Wednesday, November 29, 2006


The highly anticipated trilateral meeting between President Bush, the Jordanian King and Iraqi Prime Minister Nuri Kamal al-Maliki in Amman, Jordan, took an odd turn today. The Iraqi PM was a no-show, meeting earlier with the Jordanian King and apparently snubbing the President. The President and Prime Minister will meet tomorrow. The official White House explanation is this:

“Since the King of Jordan and the prime minister had a bilateral themselves earlier today, everyone believed that it negated the purpose of the three of them to meet tonight together in a trilateral setting,” White House adviser Dan Bartlett told reporters traveling with Bush.

However, such a meeting would still have been beneficial, so what really happened?

Earlier today the infamous leakers at the New York Times posted a classified memo by Bush National Security Advisor Stephen J. Hadley which was critical of al-Maliki’s ability to control the sectarian violence in Iraq. (the memo in its entirety can be read HERE) In part, the leaked memo said:

-Do we (U.S.) and Prime Minister Maliki share the same vision for Iraq?

-In my one-on-one meeting with him, he impressed me as a leader who wanted to be strong but was having difficulty figuring out how to do so.

-Despite Maliki’s reassuring words, repeated reports from our commanders on the ground contributed to our concerns about Maliki’s government.

-His intentions seem good when he talks with Americans, and sensitive reporting suggests he is trying to stand up to the Shia hierarchy and force positive change. But the reality on the streets of Baghdad suggests Maliki is either ignorant of what is going on, misrepresenting his intentions, or that his capabilities are not yet sufficient to turn his good intentions into action.

Ouch, that’s gotta hurt. While this memo is a totally legitimate critique of the Prime Minister, it must embarrass and perhaps anger the good PM. This appears to be another attempt in a string of many by the communistic New York Times to purposely thwart the Bush administration. Why leak a private classified memo? Why now? Why at all? The answer is obvious: to continue to chip away at the war effort in Iraq. This time, however, the angle was to divide and conquer by placing the U.S. and Iraq at an awkward and difficult juncture.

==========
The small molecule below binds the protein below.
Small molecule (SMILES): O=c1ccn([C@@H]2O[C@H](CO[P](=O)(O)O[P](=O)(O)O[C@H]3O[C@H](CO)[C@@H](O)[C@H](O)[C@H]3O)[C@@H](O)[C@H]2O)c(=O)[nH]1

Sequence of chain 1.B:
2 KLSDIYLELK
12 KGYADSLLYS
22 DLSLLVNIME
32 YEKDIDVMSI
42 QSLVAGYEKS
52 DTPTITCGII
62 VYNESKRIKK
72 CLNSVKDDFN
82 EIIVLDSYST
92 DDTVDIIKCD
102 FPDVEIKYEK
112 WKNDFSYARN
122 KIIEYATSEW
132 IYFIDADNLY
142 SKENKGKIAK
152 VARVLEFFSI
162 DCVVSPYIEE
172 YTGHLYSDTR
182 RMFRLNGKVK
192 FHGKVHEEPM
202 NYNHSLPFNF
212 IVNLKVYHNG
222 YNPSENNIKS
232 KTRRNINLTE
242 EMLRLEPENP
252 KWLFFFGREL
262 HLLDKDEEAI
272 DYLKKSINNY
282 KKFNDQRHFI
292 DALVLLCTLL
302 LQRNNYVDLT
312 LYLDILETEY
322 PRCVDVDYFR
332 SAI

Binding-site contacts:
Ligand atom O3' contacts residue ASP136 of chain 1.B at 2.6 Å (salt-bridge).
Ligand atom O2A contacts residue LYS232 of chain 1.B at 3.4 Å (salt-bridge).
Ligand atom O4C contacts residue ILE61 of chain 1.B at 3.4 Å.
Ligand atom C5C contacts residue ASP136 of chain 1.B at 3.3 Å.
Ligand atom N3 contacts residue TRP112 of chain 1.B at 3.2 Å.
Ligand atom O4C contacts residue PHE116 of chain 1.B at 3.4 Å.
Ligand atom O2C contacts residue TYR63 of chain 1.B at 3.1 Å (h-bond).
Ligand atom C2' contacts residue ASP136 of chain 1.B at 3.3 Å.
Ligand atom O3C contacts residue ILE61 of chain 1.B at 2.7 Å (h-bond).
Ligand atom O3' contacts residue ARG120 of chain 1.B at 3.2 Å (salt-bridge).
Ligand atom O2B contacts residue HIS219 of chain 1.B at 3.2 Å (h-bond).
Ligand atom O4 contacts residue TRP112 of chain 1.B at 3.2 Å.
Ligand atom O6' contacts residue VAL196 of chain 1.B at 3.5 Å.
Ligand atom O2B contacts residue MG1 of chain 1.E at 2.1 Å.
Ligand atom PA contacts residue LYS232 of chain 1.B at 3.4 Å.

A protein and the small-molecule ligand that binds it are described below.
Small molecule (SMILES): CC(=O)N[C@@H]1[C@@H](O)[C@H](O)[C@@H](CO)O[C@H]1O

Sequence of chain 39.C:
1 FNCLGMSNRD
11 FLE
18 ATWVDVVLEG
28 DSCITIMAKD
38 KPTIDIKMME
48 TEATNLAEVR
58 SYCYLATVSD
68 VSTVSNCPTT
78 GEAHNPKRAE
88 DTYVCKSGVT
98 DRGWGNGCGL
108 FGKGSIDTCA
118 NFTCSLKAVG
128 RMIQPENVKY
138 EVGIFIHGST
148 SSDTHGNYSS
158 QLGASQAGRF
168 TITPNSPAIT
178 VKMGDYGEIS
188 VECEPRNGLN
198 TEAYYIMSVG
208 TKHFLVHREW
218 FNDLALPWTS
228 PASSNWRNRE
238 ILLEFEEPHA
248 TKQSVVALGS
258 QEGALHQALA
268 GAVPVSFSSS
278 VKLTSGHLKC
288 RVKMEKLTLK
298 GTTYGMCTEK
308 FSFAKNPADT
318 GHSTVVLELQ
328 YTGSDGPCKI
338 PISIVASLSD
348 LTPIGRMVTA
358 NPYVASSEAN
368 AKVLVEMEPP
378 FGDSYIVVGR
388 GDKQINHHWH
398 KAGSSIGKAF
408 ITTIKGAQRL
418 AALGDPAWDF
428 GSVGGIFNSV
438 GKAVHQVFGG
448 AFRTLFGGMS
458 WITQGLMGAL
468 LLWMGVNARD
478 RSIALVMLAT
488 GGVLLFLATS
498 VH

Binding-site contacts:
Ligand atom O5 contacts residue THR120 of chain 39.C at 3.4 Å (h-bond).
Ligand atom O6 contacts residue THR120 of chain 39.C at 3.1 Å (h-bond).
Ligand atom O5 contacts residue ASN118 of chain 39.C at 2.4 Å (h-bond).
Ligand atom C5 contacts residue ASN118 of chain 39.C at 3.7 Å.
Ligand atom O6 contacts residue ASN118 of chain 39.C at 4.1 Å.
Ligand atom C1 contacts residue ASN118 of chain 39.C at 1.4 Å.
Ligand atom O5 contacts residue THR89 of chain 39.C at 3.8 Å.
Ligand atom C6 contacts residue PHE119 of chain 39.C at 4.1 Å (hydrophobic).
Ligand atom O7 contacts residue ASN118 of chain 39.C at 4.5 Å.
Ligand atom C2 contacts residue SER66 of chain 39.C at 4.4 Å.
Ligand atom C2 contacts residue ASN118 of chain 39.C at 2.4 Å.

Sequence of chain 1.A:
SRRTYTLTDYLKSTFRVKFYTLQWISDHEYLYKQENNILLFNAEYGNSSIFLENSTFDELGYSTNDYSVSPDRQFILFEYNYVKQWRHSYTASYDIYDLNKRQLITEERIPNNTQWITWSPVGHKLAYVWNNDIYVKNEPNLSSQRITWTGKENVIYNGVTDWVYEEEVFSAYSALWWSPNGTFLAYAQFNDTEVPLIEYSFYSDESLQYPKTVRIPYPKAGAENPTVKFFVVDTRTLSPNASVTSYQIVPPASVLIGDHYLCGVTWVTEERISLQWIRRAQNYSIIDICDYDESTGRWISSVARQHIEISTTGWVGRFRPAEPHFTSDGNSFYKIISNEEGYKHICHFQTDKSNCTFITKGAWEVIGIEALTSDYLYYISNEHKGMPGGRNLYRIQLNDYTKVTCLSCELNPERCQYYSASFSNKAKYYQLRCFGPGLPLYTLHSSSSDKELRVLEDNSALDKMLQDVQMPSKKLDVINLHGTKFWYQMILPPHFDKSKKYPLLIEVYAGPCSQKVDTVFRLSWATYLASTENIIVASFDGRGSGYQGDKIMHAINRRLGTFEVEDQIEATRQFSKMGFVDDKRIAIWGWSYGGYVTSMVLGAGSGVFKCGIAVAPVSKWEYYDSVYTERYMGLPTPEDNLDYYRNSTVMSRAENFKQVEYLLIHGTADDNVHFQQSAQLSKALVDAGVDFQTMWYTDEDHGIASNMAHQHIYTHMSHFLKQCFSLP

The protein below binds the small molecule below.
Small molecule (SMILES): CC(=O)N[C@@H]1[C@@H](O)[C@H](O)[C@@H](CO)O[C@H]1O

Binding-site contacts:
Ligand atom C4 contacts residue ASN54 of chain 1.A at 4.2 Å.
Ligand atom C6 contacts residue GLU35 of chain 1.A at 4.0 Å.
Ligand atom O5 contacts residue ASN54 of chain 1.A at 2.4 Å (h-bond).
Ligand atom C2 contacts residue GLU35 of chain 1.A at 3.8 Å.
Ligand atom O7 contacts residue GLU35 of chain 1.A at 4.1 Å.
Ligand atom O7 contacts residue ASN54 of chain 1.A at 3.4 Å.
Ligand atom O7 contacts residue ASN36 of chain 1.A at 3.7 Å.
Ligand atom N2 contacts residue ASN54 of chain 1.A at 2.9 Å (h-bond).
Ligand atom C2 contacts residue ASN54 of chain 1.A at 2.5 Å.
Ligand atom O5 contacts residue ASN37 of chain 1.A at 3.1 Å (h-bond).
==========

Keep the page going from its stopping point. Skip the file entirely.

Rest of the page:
Another possibility for the Iraqi Prime Minister’s no-show to the three way meeting could be due to the 30 parliamentarians loyal to radical anti-American cleric Muqtada al-Sadr who vowed to leave their positions altogether, threatening the stability of the Iraqi government. The original condition was that if al-Maliki, whose constituency has a large portion from al-Sadr followers, met with Bush in Jordan for the summit, they would boycott the government. Now it appears the boycott may not be permanent, but significant nonetheless.

“We are sticking to our position…. The boycott is still valid,” Falih Hassan, a Sadrist legislator, said in an interview with The Associated Press. “Bush is a criminal who killed a lot of Iraqis and we do not want him to interfere in Iraq’s affairs. The Iraqi government should negotiate with the U.N. Security Council, not with the leader of the country that is occupying Iraq.”

This of course puts PM al-Maliki in a difficult position.

My sources in Baghdad, Iraq, who are Christian and therefore neither Shia nor Sunni, believe al-Maliki is a good man, but that he is surrounded by “evil and selfish” people in the parliament, and that they are the problem. “They” are the members of the government who are involved in the boycott.

If al-Maliki indeed skipped the trilateral meeting with President Bush today because he deemed it redundant, so be it. If it is because he is offended by the contents of the memo, damned be the New York Times. If it is because of the parliamentary walkout, this will work itself out. Just as with the first round of elections in Iraq back in 2004-05, the participants who sat it out realized they were more empowered through the political process than by foregoing their representation. If this current parliament needs to be reestablished, that could also be positive.

To be continued…….

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